Under the Finnish Penal Code, the elements of trafficking can nowadays be met in a situation where the perpetrator has taken control over the victim, and it has been especially emphasized in the preparatory works that it can occur at any given time of the trafficking process. To meet the recommendation of the Ombudsman, the meaning and purpose of the more subtle means of trafficking were elaborated in the preparatory works in a more detailed manner, allowing the practitioners to apply the law in accordance with the international legal definition. This means that the requisites of human trafficking can be fulfilled also when the victim has consented to travel to Finland with a knowledge that she is supposed to sell sex after arrival but the circumstances turn out to be exploitative and coercive after having entered Finland.  

Several studies also from other countries demonstrate that many trafficking victims have sold sex in their countries of origin and that they have migrated to another country without physical violence or even deception. Moreover, these studies argue that much of the abuse exerted on the trafficking victims is psychological rather that physical in nature after arrival to another country. It is much more common that the perpetrators resort to psychological pressure and control rather than physical violence against the trafficking victims in order to submit them into coercive and exploitative conditions or prevent them from escaping the situation.

The studies show that the perpetrators take advantage of the dependency of the victims caused by debt to the traffickers/smugglers or their vulnerable position arising from an insecure or illegal status, fear of deportation, distrust of authorities or other foreign-specific vulnerabilities. Moreover, the perpetrators know that many trafficking victims are unable to quit due to their desperate economic situation or the lack of other possibilities for illiterate and uneducated women to earn a living to themselves and to their families. Many migrant women have not actively chosen prostitution but ended up selling sex as a consequence of being trapped by debt, family obligations, dependence on the perpetrator (who can also be a family member), an insecure or illegal residence status, or a lack of other opportunities.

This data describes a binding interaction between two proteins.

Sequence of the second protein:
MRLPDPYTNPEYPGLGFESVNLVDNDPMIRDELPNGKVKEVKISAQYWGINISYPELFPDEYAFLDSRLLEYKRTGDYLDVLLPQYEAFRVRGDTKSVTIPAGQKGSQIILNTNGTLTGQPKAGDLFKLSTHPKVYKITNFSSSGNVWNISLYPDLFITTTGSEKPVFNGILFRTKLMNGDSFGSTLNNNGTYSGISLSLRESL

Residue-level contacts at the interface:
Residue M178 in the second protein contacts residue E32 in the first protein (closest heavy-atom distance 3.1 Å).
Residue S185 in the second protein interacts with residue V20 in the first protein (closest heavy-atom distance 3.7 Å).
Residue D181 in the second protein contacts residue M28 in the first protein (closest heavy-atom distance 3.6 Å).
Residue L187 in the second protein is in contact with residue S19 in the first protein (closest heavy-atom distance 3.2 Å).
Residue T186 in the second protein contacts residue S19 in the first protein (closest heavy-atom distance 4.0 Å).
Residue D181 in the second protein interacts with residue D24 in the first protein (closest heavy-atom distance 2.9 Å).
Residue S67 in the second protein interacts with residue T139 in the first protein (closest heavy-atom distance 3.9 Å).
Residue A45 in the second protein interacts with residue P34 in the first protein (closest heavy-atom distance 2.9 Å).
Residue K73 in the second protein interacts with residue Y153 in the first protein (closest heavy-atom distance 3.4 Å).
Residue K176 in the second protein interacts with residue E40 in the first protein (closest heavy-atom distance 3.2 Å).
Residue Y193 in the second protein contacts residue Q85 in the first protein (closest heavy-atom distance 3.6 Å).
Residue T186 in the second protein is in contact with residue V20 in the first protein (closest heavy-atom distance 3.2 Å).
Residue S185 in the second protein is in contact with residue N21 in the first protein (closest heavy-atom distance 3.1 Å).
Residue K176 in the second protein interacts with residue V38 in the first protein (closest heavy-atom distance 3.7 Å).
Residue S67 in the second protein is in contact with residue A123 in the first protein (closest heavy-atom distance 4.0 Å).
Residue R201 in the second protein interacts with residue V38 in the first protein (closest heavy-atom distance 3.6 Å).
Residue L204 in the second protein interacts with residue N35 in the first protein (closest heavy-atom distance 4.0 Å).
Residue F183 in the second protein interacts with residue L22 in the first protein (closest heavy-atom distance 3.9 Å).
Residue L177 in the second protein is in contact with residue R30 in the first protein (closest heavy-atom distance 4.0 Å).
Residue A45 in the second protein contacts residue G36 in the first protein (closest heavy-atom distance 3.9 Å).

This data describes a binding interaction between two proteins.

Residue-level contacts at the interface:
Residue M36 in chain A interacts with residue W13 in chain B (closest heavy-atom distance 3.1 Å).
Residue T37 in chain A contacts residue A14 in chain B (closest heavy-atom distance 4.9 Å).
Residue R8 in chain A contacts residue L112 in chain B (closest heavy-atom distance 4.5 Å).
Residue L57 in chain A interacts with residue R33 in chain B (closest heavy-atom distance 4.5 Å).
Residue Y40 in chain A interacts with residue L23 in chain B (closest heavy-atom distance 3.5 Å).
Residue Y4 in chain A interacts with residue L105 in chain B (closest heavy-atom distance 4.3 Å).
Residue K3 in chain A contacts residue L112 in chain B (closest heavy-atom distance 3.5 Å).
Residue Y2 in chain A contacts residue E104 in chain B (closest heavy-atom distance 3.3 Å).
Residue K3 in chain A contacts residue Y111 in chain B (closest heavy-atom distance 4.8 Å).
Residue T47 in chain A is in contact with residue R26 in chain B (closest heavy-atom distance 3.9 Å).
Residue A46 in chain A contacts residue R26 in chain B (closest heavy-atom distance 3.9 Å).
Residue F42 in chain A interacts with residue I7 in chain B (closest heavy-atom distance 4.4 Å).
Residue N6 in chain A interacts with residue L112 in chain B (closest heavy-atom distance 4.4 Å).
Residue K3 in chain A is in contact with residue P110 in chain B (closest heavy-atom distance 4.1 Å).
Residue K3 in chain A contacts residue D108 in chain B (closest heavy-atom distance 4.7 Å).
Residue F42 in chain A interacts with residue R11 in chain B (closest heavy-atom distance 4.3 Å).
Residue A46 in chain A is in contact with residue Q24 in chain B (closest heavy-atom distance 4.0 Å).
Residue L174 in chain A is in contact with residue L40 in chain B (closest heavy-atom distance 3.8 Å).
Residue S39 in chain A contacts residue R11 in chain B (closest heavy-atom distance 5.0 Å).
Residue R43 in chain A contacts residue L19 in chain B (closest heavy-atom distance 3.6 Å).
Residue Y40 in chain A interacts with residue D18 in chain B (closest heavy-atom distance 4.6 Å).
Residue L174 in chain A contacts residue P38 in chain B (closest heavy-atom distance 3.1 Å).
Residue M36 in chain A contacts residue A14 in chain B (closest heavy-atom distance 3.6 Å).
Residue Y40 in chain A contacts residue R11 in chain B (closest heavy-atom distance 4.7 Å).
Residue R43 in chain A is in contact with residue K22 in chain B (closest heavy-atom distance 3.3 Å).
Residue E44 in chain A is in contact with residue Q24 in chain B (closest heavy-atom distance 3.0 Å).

The UN Trafficking Protocol attempts to draw a distinction between trafficking and (migration to) prostitution, but it expands the scope of criminalized activities and protected people by including the abuse of victim’s vulnerable position and the abuse of power in the list of prohibited means. As these subtle means are rather poorly elaborated in the preparatory works of the UN Trafficking Protocol, it remains to the States Parties to decide who are protected as victims of human trafficking in their jurisdiction.

The Finnish jurisprudence has evolved into the direction where focus is more on the degree of “unfreedom” and the forms of domination and control rather than the coercive recruitment or transportation element of human trafficking. Attention has been paid more and more to the conditions under which the trafficking victims live and work rather than their possible prior consent to travel to Finland. This development of jurisprudence has been even more visible in the field of labour trafficking, and can partly explain the increased number of conviction compared to many other European or Nordic countries.

The Ombudsman considers that this kind of understanding is in line with the international case law on other form of violence against women, i.e. sexual violence/rape. As the European Court of Human Rights has noted in its famous case-law M.C. v. Bulgaria (2004), the lack of consent, not force, is perceived as the constituent element of the offence of rape in case-law in most European countries. The case demonstrates that a legally valid consent is dependent on the circumstances and the context where it has been given. The Court concluded that physical force is not a constituent element of rape, rather the lack of consent or the issue of non-consent that can be constituted by assessing the surrounding circumstances that could have inferred the lack of consent.

The discussion on rape law and the constituent element of non-consent in the criminal law is currently under a discussion also in Finland, as it is in many other European countries. Many feminist criminologists and activists see the element on non-consent as a possibility to transfer the burden of proof from the victim to the perpetrator of suspected rape offence. 

As a final remark, the definition of human trafficking and its application and interpretation have great practical significance for those affected. Only victims of human trafficking are entitled to the special assistance and protection measures prescribed in the international legal instruments, such as Council of Europe Trafficking Convention and EU Anti-Trafficking Directive. The anti-trafficking laws provide extensive assistance and protection for those who have suffered from serious forms of exploitation in migration, regardless of their residence status. Moreover, the countries are under legal obligation to take legal and other measures to discourage the demand that is considered to foster trafficking in human beings for the purpose of sexual exploitation.